She's the Man

From Wikipedia, the free encyclopedia
Jump to navigation Jump to search
She's the Man
She's the man poster.jpg
Theatrical release poster
Directed byAndy Fickman
Produced by
Screenplay by
Based onTwelfth Night by
William Shakespeare
Music byNathan Wang
CinematographyGreg Gardiner
Edited byMichael Jablow
Distributed byDreamWorks Pictures
Release date
  • March 17, 2006 (2006-03-17)
Running time
105 minutes
CountryUnited States
Budget$20 million
Box office$57.2 million[1]

She's the Man is a 2006 American romantic comedy sports film directed by Andy Fickman and starring Amanda Bynes, Channing Tatum, Laura Ramsey. It is inspired by William Shakespeare's play Twelfth Night.[2]

The film centers on teenager Viola Hastings, who enters her brother's new boarding school, Illyria Prep, in his place while he tries to break into the music scene in London. Viola pretends to be a boy, in order to play with the boys' soccer team after her team gets cut at her school.


Viola Hastings (Amanda Bynes) is a teen girl who plays for Cornwall's soccer team until the team gets cut. Her dream is to play for the North Carolina Tar Heels. Meanwhile, her twin brother, Sebastian (James Kirk), is supposed to enroll in Illyria, an elite boarding school, but he secretly goes to London with his fledgling band instead. Viola agrees to cover for him and decides to pass herself off as Sebastian, in hopes of joining their boys' team and beating Cornwall to prove their coach and her cocky ex-boyfriend, Justin (Robert Hoffman), wrong. With the help of her stylist friend, Paul (Jonathan Sadowski), she is transformed into "Sebastian" and attends Illyria in his place.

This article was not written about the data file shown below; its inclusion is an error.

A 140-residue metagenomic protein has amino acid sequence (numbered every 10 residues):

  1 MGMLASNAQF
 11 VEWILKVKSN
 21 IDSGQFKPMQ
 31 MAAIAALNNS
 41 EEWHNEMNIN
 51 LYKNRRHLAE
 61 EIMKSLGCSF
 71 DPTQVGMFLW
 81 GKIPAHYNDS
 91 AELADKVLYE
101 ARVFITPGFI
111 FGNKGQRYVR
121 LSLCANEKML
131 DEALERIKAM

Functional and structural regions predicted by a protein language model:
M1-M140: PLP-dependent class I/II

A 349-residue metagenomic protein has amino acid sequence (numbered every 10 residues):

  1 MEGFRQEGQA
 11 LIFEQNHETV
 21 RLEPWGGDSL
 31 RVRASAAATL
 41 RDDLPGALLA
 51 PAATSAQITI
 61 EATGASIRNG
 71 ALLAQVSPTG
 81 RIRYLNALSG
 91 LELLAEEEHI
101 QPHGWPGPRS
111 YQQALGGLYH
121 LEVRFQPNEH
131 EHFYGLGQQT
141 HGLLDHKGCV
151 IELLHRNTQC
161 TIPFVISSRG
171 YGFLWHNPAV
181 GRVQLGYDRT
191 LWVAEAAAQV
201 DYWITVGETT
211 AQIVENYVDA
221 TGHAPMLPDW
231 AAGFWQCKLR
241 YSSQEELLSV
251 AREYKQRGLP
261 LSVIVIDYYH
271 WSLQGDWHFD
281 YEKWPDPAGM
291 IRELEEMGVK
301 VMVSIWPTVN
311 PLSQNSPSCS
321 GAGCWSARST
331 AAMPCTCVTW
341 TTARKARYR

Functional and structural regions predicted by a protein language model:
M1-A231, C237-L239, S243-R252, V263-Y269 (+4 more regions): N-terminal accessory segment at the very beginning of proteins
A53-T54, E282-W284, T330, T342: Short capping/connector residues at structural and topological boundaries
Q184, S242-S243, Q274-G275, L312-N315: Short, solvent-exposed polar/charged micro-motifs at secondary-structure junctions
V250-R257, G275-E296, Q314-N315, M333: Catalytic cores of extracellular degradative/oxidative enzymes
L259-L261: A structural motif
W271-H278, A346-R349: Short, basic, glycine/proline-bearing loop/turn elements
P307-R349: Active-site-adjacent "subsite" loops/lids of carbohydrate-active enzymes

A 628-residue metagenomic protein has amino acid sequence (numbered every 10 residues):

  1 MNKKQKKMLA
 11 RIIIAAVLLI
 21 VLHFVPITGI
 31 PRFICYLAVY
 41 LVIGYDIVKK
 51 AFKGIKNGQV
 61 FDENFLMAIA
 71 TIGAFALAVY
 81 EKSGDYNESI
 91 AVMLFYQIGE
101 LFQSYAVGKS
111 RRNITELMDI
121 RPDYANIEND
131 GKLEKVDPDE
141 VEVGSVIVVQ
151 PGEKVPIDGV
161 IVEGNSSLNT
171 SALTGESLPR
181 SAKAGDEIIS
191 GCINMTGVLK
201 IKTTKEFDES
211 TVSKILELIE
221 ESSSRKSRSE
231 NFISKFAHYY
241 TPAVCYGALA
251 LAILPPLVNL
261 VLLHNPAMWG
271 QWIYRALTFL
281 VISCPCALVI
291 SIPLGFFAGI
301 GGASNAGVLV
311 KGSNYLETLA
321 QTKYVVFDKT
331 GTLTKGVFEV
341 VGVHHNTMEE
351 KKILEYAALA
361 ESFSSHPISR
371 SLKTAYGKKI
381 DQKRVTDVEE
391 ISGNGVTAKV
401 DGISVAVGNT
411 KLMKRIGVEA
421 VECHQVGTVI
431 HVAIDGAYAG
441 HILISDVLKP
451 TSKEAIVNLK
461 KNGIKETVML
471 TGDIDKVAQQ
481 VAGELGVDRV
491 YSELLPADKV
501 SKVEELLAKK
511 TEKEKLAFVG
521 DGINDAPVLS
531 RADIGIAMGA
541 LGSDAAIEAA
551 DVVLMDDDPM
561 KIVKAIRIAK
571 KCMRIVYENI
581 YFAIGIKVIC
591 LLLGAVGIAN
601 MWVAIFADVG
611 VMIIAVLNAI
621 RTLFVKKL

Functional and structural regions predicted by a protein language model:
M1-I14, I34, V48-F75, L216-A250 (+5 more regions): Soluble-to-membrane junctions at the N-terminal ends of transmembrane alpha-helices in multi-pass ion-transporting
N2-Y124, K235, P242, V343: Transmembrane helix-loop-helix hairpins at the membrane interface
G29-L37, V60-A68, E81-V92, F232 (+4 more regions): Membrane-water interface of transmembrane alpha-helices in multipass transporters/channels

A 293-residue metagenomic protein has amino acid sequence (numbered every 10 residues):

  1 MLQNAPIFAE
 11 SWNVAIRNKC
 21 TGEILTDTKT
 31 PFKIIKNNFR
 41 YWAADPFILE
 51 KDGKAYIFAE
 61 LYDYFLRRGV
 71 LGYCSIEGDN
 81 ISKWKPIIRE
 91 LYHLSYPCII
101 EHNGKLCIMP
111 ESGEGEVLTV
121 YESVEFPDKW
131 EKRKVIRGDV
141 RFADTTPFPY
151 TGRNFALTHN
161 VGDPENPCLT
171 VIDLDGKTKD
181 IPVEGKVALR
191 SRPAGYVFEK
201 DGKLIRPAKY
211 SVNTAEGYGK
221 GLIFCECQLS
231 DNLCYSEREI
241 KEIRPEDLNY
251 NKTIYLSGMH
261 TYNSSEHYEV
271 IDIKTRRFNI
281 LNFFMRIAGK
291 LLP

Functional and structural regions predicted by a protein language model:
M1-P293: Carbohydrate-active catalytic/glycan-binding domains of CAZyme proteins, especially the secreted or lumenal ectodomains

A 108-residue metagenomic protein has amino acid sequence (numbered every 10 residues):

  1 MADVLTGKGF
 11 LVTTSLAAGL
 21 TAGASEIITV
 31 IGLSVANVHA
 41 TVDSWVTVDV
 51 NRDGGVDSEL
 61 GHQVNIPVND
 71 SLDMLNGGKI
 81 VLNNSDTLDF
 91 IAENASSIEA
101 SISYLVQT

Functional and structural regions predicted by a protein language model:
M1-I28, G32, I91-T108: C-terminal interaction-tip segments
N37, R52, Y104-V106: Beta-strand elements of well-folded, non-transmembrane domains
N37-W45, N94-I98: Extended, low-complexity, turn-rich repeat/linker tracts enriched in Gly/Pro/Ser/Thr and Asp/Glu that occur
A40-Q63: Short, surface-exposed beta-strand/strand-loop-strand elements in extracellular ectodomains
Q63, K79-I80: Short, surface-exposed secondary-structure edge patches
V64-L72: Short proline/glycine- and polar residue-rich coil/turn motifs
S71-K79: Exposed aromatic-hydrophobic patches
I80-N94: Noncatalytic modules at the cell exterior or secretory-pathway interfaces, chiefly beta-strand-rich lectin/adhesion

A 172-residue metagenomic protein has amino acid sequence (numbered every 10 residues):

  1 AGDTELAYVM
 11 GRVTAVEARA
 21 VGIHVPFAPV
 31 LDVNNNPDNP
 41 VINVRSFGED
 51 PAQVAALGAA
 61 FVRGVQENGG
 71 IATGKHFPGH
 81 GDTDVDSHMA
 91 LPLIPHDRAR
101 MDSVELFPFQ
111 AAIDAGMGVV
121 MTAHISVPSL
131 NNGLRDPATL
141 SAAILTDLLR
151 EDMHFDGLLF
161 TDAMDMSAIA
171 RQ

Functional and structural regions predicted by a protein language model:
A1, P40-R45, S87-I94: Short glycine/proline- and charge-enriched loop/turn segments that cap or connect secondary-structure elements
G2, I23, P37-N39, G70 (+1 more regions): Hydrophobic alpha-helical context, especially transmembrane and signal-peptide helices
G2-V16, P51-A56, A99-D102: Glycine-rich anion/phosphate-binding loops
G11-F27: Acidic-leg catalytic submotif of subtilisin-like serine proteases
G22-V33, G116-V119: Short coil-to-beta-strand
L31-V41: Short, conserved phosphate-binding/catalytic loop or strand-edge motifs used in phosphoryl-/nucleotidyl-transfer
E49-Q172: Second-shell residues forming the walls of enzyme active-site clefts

While moving in, she meets her roommate, Duke Orsino (Channing Tatum), an attractive soccer player and Illyria's team captain. During tryouts, Viola fails to impress Coach Dinklage (Vinnie Jones) and is assigned to second string, much to her dismay. Her teammates, including Duke, initially dislike "Sebastian" due to his awkward and strange behavior. However, with help from Paul once again, they begin to accept him into their social circle. "Sebastian" then gets the popular and pretty Olivia (Laura Ramsey) as his lab partner, which frustrates Duke, as he has feelings for her. "Sebastian" agrees to put in a good word for Duke if he promises to train him to be a better soccer player. Coach Dinklage eventually notices "Sebastian's" effort and improvement, thus promoting him to first string.

At the Junior League carnival, where her mother has made her volunteer, Viola works a shift at the kissing booth and shares a kiss with Duke. Duke expresses to "Sebastian" that he might move on from Olivia as he is starting to like Viola now. Viola is delighted as she secretly feels the same way.

Olivia who now has a crush on "Sebastian", asks Duke out on a date in hopes that it will make "Sebastian" jealous. Viola, who is unaware of Olivia's true intentions, is enraged instead because Duke has now abandoned his interest in Viola. When Viola finds out the truth, she encourages Olivia to tell "Sebastian" directly about her feelings.

The situation becomes even more complicated when the real Sebastian returns from London a day early, unbeknownst to Viola. As soon as he arrives at Illyria, Olivia confesses her feelings and kisses him. Duke, seeing this, believes his roommate has betrayed him. When "Sebastian" returns to their room, the two have an argument and Duke kicks him out. Viola oversleeps and misses the first half of the game, while the real Sebastian is mistaken for "Sebastian" and winds up poorly playing his sister's game instead. At half-time, Viola explains the situation to Sebastian and they switch places again.